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How to Stop Procrastinating and Organize Your Money

How to Stop Procrastinating and Organize Your Money

Photo: Aimee Song

Ah life. It can get distracting. There’s work, relationships, exercising,  side-hustling, personal interests, and hopefully some sleeping

If somehow “organizing your money” didn’t rank at the top-of-priorities last year, roger that.


Because, this one “to-do” is important—if not more important—than all the others. And, at some point, we all just need to buckle down and tackle it.

But “really, really important” doesn’t have to mean “really, really confusing” or “really, really hard to do.” In fact, I’m happy to report that organizing your money isn’t hard at all. In fact, budgeting, saving, and ramping up your planning and investing for retirement in 2019 can be a lot easier than you think.

Here, our partner Ellevest—an easy online investing tool that uses algorithms tailored to your salary, gender, and lifespan (aka your real life) shares some tips for how to stop procrastinating and start organizing our personal finances better today.

Let’s get started.

1. Stick to a budget.

First, take out your monthly bank statements and divide your after-tax income among needs, wants, savings and debt repayment, using the 50/30/20 budget as a guide. It’s a high-level, flexible budgeting framework that can help you control where your money’s going without having to count every penny.

Don’t think you have enough money to invest 20 percent? That’s OK. With a Robo-advisor like Ellevest, there’s no minimum to get started, so you can start wherever you are. (Seriously — start with $1, $5, or $500 … all good.) Future You will thank you for getting started today.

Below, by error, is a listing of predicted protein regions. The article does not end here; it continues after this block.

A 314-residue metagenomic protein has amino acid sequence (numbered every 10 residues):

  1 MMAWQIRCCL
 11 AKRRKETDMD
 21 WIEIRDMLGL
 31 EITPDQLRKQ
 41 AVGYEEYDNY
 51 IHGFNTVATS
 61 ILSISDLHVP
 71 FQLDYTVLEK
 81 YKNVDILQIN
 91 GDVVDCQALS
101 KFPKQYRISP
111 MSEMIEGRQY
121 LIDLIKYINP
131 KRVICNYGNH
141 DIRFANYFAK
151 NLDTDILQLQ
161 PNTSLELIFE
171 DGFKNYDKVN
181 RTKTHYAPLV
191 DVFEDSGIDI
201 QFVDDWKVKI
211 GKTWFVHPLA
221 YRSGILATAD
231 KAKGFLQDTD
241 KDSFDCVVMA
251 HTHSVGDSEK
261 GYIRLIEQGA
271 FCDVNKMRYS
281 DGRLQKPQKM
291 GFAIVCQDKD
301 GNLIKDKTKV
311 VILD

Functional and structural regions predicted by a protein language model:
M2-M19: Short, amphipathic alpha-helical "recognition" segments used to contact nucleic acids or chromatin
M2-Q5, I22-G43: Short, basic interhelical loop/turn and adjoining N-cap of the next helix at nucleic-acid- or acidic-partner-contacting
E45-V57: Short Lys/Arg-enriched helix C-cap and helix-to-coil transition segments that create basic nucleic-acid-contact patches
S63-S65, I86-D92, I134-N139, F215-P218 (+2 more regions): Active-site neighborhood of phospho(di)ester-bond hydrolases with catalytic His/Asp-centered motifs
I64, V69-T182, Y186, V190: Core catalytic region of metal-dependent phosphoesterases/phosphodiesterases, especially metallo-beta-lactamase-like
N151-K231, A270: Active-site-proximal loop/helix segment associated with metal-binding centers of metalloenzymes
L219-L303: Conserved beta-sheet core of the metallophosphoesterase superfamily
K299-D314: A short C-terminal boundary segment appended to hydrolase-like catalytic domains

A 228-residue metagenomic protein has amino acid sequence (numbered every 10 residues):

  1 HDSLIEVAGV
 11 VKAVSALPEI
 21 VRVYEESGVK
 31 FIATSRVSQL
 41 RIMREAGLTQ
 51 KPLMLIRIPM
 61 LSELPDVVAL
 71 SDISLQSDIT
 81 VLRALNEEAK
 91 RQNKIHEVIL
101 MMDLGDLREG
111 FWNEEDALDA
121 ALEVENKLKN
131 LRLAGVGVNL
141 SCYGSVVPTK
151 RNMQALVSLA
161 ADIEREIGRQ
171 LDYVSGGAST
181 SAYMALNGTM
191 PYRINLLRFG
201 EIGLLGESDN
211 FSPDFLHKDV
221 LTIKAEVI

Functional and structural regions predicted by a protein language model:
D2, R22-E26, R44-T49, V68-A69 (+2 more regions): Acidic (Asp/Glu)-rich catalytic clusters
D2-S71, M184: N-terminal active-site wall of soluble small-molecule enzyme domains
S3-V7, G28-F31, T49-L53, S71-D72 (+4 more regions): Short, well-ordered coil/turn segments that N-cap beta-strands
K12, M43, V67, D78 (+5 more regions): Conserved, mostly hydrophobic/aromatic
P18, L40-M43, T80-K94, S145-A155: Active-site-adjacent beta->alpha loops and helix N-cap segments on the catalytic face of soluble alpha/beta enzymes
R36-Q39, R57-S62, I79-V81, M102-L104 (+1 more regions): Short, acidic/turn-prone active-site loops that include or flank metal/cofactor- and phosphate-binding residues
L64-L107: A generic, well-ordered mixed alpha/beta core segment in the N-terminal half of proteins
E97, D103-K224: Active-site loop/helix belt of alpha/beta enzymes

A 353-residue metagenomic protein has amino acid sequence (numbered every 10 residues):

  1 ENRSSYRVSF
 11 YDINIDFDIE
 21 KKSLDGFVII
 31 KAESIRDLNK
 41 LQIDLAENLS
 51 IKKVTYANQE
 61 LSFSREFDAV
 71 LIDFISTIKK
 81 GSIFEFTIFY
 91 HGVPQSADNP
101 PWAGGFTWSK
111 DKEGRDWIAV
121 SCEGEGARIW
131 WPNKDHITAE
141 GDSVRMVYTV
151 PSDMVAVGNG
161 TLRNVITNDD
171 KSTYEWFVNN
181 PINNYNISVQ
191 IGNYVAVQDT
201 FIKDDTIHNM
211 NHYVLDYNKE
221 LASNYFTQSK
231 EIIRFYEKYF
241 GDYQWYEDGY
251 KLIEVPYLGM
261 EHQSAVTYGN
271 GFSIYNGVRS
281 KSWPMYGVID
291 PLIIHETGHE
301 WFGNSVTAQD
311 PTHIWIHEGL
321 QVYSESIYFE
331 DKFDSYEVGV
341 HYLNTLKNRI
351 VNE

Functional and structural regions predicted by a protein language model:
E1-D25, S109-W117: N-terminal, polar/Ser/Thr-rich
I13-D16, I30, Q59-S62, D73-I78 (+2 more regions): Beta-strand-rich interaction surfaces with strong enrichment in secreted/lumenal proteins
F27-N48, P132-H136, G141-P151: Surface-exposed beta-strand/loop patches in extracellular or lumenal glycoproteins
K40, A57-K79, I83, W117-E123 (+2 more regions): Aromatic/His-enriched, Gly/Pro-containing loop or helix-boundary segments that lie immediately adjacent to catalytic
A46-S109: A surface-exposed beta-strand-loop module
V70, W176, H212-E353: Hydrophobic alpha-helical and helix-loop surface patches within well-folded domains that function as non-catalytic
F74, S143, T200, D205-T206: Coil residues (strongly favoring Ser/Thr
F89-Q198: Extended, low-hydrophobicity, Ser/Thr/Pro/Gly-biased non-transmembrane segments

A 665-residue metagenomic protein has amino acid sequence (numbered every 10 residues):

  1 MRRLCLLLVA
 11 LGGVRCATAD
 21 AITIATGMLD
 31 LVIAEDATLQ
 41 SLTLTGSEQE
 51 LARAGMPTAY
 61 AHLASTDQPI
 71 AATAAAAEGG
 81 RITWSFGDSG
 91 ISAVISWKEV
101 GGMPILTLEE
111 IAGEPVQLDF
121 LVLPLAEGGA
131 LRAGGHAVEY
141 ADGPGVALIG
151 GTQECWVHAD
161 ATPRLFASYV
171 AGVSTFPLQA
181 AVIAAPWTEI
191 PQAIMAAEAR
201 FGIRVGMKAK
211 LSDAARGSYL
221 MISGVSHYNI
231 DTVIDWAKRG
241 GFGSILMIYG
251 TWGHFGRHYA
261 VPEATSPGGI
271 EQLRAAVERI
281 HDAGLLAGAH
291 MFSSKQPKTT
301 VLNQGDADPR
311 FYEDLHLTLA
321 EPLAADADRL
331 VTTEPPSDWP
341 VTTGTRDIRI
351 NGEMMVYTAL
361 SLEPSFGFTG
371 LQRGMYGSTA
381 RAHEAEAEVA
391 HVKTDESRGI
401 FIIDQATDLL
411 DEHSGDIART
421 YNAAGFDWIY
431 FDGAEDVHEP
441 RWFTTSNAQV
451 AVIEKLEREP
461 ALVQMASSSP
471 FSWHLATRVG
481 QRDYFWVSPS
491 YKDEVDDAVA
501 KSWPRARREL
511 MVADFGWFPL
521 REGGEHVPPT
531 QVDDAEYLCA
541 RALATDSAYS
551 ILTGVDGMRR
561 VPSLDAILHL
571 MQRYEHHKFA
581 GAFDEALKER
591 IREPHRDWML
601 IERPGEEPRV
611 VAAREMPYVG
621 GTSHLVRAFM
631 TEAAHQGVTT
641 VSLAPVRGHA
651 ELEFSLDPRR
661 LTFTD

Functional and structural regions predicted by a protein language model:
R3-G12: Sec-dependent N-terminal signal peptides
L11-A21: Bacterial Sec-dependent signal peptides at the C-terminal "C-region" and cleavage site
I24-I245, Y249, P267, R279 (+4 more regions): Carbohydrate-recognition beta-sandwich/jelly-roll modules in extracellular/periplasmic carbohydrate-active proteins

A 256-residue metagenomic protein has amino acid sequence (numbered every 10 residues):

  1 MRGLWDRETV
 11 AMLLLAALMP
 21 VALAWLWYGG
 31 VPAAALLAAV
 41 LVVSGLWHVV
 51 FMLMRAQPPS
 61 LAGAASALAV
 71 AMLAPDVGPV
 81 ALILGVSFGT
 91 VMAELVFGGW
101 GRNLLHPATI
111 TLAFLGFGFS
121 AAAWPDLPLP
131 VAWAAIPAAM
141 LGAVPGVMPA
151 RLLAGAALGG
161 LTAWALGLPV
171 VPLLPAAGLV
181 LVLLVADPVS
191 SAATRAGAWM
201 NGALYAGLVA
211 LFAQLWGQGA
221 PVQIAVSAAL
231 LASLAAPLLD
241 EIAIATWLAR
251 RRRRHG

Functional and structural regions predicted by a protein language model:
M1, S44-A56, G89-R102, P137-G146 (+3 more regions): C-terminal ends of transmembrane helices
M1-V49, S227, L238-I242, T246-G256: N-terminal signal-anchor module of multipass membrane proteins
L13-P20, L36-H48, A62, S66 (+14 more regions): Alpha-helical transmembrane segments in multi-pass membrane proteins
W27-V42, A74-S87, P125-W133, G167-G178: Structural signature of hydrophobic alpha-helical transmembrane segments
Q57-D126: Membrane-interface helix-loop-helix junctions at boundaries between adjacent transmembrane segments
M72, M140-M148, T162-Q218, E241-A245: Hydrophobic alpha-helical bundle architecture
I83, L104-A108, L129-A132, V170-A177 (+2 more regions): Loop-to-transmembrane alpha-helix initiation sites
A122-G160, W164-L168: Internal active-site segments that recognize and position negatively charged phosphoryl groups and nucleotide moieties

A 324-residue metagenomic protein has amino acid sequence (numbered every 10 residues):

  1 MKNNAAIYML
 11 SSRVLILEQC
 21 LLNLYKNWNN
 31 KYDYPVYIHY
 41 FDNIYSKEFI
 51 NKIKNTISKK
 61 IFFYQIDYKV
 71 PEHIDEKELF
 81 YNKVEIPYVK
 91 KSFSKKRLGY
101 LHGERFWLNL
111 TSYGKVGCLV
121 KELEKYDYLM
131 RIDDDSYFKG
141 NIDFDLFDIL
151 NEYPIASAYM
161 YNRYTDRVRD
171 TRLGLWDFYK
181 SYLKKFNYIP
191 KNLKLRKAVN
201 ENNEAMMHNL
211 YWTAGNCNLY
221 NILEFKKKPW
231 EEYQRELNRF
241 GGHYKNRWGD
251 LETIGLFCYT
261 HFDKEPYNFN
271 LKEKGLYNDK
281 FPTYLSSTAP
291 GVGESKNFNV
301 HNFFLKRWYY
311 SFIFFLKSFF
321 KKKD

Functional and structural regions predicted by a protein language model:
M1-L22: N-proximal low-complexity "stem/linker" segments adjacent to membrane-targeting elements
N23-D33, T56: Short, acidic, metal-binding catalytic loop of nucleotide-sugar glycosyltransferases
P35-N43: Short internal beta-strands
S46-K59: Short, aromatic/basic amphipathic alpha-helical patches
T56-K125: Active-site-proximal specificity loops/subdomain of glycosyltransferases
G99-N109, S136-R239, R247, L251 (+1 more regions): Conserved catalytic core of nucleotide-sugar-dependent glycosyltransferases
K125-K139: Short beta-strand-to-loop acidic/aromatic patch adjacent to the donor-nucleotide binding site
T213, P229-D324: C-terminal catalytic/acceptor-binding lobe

The goal is to eventually be setting aside 20% of every paycheck to Future You. Follow this rule of thumb, says founder of Ellevest, Sallie Krawcheck, and you’ll be set for financial success over the course of your life.

In a planning mood? See how an investment plan could help you manage your finances.You can get a personalized portfolio in under 10 min. And it’s made by women, for women.

2. Set your money goals.

Wondering what your money goals should even be at your age? You’re not alone. Check out Ellevest’s roundup of the money moves to make in  your 20s.

Investing isn’t just for retirement. Making smaller, more flexible investments can help you connect to everyday short-term goals like starting a family or paying off debt or buying a house.

At Ellevest, they’re all about getting you to realize your biggest goals — whether that be planning for retirement, saving for that Aussie vacation, or starting a family. So with Ellevest, you’ll hear the phrase “goals-based investing.”  Basically, what this means is that their investment objective is to help you reach your goals. That’s very different from trying to outperform some market index. Makes sense. Doesn’t it?

3. Pay down debt.

If you want to start paying down your debt, you’ll need a game plan.  Here’s the explainer on the difference between “good debt”  and “bad debt.” Here’s the lowdown on student loan debt and a game plan for tackling it.

4. Build a cushion for emergencies.